More than a year after the Senate Inquiry into the regulation of the relationship between car Dealers and Manufacturer was established, the Senate Education and Employment References Committee will hand down its final report on 18 March 2021.
The Inquiry was originally triggered by General Motor’s announcement in February 2020, to withdraw the Holden brand and operations from Australia, and was supported by both the Government and the Labor opposition.
While the investigation first focused on how the decision affected Holden employees and the brand’s dealership network, it soon became clear that Holden Dealers were adversely affected and the inquiry evolved to explore franchising relationships between Dealers and Manufacturers.
Around 80 submissions from individuals and organisations were received by the Inquiry, many of them confidential. While we can only guess how many of those were made by Dealers, we assume that Dealer Submissions accounted for more than 50 confidential and public submissions. This is a significant number and the importance of this evidence from Dealers cannot be underestimated.
The AADA has been strongly involved in the extensive process, lodging three Submissions stressing the need for better protections for franchised new car Dealers and giving evidence at public hearings on two occasions.
At the four public and confidential in-camera hearings, the Committee was given first-hand reports from Dealers who have been treated unfairly by Manufacturers. Several Dealers made the decision to testify publicly to the committee and their appearance made a significant impact. These include Mark Palmer from F Gaukroger & Sons, Mark Avis and Ron Klein from Astoria Honda Brighton and Richard Bennett of Magic Enterprises.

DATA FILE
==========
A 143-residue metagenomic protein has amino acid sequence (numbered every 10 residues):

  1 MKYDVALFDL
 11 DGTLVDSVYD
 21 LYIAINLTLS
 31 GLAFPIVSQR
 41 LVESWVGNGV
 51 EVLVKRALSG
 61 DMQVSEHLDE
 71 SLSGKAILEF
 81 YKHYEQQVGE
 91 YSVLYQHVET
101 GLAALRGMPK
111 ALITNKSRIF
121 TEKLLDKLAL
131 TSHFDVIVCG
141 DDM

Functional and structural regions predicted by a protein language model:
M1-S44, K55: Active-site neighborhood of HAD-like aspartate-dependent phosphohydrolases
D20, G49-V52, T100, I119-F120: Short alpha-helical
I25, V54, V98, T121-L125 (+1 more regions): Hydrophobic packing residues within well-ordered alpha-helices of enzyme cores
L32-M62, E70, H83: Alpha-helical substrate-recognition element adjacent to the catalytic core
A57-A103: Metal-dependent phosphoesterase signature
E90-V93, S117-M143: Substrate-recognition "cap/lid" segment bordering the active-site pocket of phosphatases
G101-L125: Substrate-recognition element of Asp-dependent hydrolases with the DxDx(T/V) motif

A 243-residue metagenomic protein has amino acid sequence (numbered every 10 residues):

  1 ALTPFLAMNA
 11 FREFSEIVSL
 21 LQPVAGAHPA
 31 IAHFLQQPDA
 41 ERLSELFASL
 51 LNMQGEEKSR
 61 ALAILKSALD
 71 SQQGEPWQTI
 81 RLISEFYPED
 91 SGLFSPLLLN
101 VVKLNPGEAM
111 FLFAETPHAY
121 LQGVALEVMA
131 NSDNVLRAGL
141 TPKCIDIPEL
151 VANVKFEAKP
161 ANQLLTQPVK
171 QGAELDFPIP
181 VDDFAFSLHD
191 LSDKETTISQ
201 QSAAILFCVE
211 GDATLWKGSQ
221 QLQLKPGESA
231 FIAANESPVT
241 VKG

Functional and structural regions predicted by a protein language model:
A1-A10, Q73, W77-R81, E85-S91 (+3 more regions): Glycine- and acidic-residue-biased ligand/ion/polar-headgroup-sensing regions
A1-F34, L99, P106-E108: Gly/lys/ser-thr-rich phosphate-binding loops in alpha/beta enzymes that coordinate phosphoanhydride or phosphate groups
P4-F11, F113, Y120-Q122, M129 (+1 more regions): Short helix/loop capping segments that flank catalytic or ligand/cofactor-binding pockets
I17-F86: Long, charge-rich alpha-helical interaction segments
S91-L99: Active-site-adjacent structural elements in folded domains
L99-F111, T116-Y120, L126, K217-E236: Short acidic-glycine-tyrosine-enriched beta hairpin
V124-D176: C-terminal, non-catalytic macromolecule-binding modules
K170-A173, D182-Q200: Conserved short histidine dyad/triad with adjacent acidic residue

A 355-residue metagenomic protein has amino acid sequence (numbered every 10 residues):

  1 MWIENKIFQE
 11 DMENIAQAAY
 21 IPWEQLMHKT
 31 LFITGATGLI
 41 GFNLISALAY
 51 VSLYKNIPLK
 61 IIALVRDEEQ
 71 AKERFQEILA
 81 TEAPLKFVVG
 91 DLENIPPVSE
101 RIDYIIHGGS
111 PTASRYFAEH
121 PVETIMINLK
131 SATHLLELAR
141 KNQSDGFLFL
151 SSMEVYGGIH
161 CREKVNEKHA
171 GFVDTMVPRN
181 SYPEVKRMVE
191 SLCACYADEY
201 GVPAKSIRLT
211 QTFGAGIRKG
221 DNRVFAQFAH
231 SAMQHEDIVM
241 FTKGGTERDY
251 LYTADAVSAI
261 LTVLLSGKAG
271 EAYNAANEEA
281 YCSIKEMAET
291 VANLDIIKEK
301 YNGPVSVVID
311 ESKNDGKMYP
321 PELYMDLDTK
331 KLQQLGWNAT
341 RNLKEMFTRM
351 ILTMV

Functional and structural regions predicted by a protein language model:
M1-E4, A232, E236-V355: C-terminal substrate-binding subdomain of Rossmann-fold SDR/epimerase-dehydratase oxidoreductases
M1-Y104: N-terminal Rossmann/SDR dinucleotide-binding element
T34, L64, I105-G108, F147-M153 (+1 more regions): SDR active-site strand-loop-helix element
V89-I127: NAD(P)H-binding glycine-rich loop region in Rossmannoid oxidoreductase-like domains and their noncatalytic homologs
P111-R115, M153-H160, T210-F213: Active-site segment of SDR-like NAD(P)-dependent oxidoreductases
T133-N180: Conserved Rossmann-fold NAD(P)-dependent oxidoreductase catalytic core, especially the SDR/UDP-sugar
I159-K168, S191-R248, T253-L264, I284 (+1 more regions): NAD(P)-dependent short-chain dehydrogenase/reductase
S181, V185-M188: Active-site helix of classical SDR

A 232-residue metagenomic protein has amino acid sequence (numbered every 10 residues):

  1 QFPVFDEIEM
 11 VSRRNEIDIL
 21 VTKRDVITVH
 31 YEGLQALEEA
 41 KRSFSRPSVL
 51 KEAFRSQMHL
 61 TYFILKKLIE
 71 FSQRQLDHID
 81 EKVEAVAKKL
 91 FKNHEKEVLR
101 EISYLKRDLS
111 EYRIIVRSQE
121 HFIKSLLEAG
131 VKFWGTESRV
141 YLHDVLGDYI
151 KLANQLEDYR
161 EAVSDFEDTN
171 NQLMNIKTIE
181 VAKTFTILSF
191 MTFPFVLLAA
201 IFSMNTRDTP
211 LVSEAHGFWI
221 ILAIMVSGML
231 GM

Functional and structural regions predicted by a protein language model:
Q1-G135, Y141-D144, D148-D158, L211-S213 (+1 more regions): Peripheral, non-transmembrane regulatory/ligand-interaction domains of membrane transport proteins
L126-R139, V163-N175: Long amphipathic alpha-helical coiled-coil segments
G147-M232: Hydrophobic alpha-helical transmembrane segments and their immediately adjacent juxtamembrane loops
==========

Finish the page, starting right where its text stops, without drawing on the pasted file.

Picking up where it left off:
There were a number of valuable contributions from other industry stakeholders and organisations, including the National Toyota Dealers Association, the North American Dealer Association, the Motor Trades Association and former AADA CEO David Blackhall.
The hearings put the spotlight on Manufacturers and tellingly those who did appear all said they wouldn’t leave Australia if the Government implemented stronger automotive franchising laws.
We don’t know yet what the findings of the Senate Committee will be, but we are hopeful that the recommendations put forward will include strong protections for Australian new car Dealers that help balance the relationship with overseas OEMs and ensure Dealers and their employees are treated fairly.
The end is in sight for the Senate Inquiry, but our work to achieve better protections for Dealers will continue and is more important than ever.